Tulane University School of Medicine New Orleans, LA, United States
Michael Conner, MD, Amber Hardeman, MD, MBA, MPH, Kaylor Wright, MD, John Affronti, MD Tulane University School of Medicine, New Orleans, LA
Introduction: Hepatocellular carcinoma (HCC) is one of the most common causes of cancer-related death worldwide. Historically, metastatic disease was not frequently identified. As a result of improved screening for HCC, metastasis is becoming increasingly prevalent.
Case Description/Methods: A 37 year old man with a history of hypertension, untreated HCV, and IV drug use presented with 2 months of excruciating lower back pain radiating to his feet associated with paresthesia and intermittent fevers. On exam he was afebrile, tachycardic, hypertensive and in distress due to back pain. His abdomen was distended and diffusely tender to palpation with hepatomegaly. He had palpable swelling overlying the left side of his thoracic spine and no focal neurologic deficits.
Labs: WBC 8.9 × 103/μL, ESR 28 mm/hr, CRP 12.3 mg/dL. AFP >3000 ng/mL. Serology: positive HBcAb, HBsAg, and HBeAb. HCV RNA PCR >3.7million copies. HBV DNA PCR 2,458 IU/mL. HBcAb IgM and HIV negative. AFP >3000 ng/mL.
Neurosurgery drained purulent fluid and removed what was thought to be an phlegmon, measuring 4.3 x 4.1 x 2.6 cm. Epidural cultures were pan negative. Pathology later confirmed T12 spinous process metastatic HCC. Patient was started on tenofovir 25mg/day for flare prophylaxis during chemotherapy. He completed 10 radiation treatments prior to discharge and was set up to complete a 28 day cycle of lenvatinib chemotherapy. Depending on overall prognosis after chemotherapy completion, he may start outpatient treatment for Hepatitis C.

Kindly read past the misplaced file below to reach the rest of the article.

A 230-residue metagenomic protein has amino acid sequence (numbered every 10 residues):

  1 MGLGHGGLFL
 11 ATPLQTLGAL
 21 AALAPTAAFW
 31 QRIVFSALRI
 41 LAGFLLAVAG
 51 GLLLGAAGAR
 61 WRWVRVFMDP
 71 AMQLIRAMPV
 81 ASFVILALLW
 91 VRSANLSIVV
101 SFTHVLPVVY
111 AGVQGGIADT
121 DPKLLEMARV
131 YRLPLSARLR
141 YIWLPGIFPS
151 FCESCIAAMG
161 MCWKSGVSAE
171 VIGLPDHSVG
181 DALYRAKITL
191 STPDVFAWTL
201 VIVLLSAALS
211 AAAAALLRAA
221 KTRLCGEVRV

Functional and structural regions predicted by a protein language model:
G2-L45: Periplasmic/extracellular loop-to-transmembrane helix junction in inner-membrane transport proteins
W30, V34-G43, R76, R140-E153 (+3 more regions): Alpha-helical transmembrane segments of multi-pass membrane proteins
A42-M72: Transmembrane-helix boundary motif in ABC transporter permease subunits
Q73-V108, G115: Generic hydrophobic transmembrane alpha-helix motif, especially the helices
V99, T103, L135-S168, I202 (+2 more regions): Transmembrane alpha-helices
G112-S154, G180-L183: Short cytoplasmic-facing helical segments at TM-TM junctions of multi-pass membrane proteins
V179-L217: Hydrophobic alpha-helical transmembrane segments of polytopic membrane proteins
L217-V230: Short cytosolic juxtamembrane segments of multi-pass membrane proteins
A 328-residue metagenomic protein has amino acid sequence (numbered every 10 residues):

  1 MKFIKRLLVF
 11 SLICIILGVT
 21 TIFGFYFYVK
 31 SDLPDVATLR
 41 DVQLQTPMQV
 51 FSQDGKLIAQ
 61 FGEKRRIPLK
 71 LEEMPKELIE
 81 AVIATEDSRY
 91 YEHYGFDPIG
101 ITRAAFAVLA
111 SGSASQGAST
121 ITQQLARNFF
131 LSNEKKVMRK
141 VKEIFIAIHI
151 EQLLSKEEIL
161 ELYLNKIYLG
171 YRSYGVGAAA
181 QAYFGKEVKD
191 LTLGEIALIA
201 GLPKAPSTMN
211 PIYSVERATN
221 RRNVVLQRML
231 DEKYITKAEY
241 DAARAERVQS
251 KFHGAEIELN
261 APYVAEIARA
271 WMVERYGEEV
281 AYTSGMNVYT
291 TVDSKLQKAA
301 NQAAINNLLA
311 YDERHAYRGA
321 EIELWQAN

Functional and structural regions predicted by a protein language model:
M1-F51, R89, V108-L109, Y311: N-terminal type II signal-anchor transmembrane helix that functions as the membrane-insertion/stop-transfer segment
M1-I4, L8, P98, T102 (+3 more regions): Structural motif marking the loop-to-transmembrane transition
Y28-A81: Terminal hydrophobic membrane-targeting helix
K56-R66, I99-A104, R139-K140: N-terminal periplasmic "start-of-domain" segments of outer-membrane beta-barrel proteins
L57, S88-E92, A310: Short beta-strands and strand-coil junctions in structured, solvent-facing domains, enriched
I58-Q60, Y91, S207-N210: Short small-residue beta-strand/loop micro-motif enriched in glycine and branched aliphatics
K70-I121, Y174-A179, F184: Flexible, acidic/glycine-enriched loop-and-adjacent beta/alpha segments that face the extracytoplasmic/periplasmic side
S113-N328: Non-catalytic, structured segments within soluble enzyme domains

Discussion: In this case, we describe an unusual presentation in which spinal metastases are initially disguised by an epidural abscess. HCC diagnoses in the United States have more than tripled since 1980, which should raise concern for HCC in patients with spinal disease. Early diagnosis and treatment of HCC is vital. Due to the rarity of metastatic HCC to the spine, there is a limited amount of data on treatment options and patient outcomes. A systematic review of metastatic HCC to the spine by Goodwin et al. compared median survival rate in observation alone (0.7 months), surgery alone (7 months), medical management alone (chemotherapy and/or radiation) (6 months), and surgery combined with medical management (13.5 months). Although the combination of surgery and medical management was shown to have the longest survival rates, the study was not able to determine the improvement in patient quality of life or the rate of prevention of complete paralysis with the goal of preserving ambulatory status.
Figure: A: Triple phase CT of the abdomen demonstrating diffuse involvement of HCC. B: T2 MRI demonstrating T11-L1 posterior extradural mass.
Disclosures: Michael Conner indicated no relevant financial relationships. Amber Hardeman indicated no relevant financial relationships. Kaylor Wright indicated no relevant financial relationships. John Affronti indicated no relevant financial relationships.
Michael Conner, MD, Amber Hardeman, MD, MBA, MPH, Kaylor Wright, MD, John Affronti, MD. P0785 - Abscess or Metastasis? Hepatocellular Carcinoma Metastatic to the Spine Presenting as an Epidural Abscess, ACG 2021 Annual Scientific Meeting Abstracts. Las Vegas, Nevada: American College of Gastroenterology.